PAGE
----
Ad agency FCB ends partnership with London International Awards after controversy over surprise appearance by fired Droga5 executive

  • The London International Awards' annual conference in Las Vegas sparked controversy after Ted Royer, an executive fired from ad agency Droga5 last year, made a surprise appearance.
  • Ad agency network FCB, part of giant holding company IPG, told Business Insider it would stop participating in LIA events due to a "disappointing and unsatisfactory" response by the organization.
  • A source who attended Royer's speech said he and other attendees felt "manipulated" and worried that their travel expenses would not be reimbursed if they left.
  • Royer was terminated by Droga5 in early 2018 after more than a decade with the agency, but the reasons for his firing have never been made public.
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The London International Awards, an annual gathering of ad industry professionals, apologized to attendees upset that its event in Las Vegas October 6 for up-and-coming creatives featured a surprise guest speaker: Ted Royer, the former chief creative officer of Droga5 who was publicly fired by that agency last year.

Agency network FCB, which is part of holding company giant IPG, told Business Insider it would no longer participate in LIA events.

"A recent presentation given at the LIA was deeply upsetting to some of our team in attendance, and the reaction and response by the LIA has been very disappointing and unsatisfactory," said an FCB representative. "We are therefore terminating our partnership with them."

One person who attended Royer's speech told Business Insider that multiple women were "visibly shaken and emotional" as they walked out of the venue.

Read more: Accenture Interactive just bought Droga5, right after a top exec at the firm said it's 'just getting started' in its plan to disrupt advertising

A veteran creative leader was fired by one of the industry's hottest agencies last year

Royer spent more than a decade at Droga, where he led creative for several of its most significant clients, including The New York Times. In January 2018, Adweek reported that the agency had placed him on leave pending the results of an unspecified investigation; two days later, he was let go.

The reasons for Royer's firing have never been made public, and he had not commented directly on the circumstances that led to his termination until this event. At the time, Droga5 issued a statement that read, "We are committed to maintaining a safe and inclusive environment for all our employees."

AdAge reported on the October 6 speech the following day. It was part of the LIAisons program, described as an opportunity for agency creatives age 30 and under to learn from top executives in their fields. The anonymous employee said that, though attendees received an agenda the week before the conference, he knew of none who were aware that Royer would be speaking.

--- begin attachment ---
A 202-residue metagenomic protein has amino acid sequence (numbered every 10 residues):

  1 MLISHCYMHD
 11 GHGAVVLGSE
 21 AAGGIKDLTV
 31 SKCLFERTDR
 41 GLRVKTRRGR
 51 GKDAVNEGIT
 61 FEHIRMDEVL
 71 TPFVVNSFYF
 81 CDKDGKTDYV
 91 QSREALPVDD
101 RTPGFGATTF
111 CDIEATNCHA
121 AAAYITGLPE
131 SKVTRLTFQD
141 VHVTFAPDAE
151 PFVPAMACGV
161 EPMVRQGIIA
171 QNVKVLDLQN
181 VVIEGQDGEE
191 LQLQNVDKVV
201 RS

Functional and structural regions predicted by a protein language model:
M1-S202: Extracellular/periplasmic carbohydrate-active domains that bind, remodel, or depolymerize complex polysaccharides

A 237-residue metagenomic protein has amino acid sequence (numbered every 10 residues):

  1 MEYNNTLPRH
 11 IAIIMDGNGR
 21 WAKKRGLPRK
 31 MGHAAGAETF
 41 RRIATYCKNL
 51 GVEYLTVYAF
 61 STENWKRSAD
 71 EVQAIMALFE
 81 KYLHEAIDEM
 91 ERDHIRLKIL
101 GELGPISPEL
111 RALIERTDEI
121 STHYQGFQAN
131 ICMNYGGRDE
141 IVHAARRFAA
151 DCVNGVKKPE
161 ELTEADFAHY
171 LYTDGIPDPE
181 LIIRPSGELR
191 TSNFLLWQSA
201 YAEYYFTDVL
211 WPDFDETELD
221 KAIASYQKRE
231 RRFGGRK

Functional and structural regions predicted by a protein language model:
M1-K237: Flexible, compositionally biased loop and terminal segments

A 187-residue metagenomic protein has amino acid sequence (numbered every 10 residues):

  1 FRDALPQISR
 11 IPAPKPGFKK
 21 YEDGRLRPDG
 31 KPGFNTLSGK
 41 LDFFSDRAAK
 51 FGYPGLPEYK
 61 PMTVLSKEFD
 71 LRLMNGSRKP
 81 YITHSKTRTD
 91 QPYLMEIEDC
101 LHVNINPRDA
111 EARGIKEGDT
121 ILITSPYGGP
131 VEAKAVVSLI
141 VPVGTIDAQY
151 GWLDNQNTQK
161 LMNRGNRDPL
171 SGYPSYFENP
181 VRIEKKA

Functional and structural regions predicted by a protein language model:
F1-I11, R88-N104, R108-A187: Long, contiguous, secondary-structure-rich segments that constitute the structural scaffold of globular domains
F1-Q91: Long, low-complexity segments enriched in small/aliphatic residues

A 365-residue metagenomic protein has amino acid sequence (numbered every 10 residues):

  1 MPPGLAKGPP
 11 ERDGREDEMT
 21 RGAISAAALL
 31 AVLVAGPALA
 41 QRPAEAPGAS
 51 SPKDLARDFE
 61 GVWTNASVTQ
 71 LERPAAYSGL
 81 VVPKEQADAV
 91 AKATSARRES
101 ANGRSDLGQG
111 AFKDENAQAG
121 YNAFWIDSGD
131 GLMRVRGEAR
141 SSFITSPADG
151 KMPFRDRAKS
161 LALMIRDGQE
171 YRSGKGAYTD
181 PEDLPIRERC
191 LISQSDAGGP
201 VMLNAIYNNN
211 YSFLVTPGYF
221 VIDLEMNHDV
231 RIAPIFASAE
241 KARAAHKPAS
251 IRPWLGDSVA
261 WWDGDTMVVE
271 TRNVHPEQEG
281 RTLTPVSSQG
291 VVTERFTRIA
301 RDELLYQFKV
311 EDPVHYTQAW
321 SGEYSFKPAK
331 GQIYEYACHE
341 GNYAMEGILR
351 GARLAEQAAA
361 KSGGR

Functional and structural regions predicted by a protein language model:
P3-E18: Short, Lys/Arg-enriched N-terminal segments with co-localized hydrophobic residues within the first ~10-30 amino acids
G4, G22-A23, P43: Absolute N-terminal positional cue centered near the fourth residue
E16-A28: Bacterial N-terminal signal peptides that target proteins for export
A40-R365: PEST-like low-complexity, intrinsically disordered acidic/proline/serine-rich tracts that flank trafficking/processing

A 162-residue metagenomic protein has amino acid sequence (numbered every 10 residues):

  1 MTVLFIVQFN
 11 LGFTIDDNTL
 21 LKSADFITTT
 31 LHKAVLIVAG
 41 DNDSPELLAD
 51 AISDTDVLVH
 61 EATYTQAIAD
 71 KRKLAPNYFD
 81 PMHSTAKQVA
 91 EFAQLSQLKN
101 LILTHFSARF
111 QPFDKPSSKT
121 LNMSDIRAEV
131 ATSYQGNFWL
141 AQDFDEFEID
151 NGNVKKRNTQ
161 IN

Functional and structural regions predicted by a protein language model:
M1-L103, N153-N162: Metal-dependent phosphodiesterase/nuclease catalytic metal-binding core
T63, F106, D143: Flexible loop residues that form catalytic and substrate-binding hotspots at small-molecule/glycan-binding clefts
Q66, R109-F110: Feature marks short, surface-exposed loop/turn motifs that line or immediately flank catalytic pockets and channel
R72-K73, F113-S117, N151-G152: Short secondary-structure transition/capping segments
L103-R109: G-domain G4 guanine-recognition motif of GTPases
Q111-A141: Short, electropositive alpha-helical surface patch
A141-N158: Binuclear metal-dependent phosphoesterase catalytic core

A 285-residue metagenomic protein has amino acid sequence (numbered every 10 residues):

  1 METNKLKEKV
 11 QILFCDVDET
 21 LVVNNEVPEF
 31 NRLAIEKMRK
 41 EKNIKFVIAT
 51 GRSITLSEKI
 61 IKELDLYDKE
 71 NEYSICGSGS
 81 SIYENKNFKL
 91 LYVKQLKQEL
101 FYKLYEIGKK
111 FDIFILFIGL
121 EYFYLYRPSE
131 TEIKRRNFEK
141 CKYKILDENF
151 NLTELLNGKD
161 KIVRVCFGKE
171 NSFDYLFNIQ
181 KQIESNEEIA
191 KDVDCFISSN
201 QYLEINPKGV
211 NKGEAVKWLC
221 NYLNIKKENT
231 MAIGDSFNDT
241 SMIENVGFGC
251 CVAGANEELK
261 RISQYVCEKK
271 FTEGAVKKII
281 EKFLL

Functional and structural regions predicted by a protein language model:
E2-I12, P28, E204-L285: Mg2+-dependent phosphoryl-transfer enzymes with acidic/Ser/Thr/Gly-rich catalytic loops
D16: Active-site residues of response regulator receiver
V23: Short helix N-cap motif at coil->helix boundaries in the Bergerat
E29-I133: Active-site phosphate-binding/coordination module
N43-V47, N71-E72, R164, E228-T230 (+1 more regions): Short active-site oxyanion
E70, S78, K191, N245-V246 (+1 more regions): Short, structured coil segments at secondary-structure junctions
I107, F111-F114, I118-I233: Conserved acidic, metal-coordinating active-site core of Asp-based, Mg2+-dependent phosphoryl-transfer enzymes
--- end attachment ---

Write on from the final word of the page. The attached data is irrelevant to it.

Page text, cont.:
An LIA Instagram post on the day of the event simply described it as "guest speaker."

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A key part of the controversy stemmed from the fact that some attendees felt like they would be penalized for leaving the event. "On day one, we were told that if we did not attend each and every session — making sure to sign in twice a day — that they would not reimburse us for airfare and would evict us from our hotel rooms," the source said.

The source said he was "disturbed" by the way the event was structured, with Royer's speech beginning directly after a presentation on empathy from journalist Lara Logan.

One attendee reported feeling manipulated because Royer followed a speech on empathy and because attendees feared punishment for walking out

"We were intentionally manipulated to be in the room to sit and hear this man," the source said. "We were primed to know that there would be consequences if we left the room and we were primed to have empathy at the forefront of our minds based on Lara Logan's discussion."

A second person who was present for Royer's speech described it as "a little all over the place." This person said Royer's main message was that the ad industry overall needs to communicate "face to face" and demonstrate greater empathy.

The first source said, "No one I have spoken with has argued against apologies, redemption, or forgiveness."

"What I and others in attendance are blown away by is that this conference and this man felt it was appropriate to hijack the time during this opportunity for such an out-of-touch and tone-deaf apology," he said.

He added that LIA founder and president Barbara Levy took the stage to tell attendees her intention was not to make them uncomfortable.

LIA clarified its attendance policy

The event inspired contentious discussion on Fishbowl, a mostly-anonymous ad industry networking app. One user posted a picture of Royer at the LIA podium in front of an image of The New York Times article about his
departure from Droga5.

An LIA representative jumped into the conversation to clarify the organization's attendance policy. The rep said the show funds the young creatives' travel fees "to give back to the industry" and that "if an attendee does not show up because they are partying in Vegas or choose to sleep in then LIA will notify their [executive creative director]/agency as the program is not meant to be a free vacation."

The LIA rep went on to say in Fishbowl that the organization has never fined an agency for violating that policy and apologized "if this was communicated incorrectly."

Royer did not return an email seeking comment. The LIA organization has not responded to multiple requests for comment.

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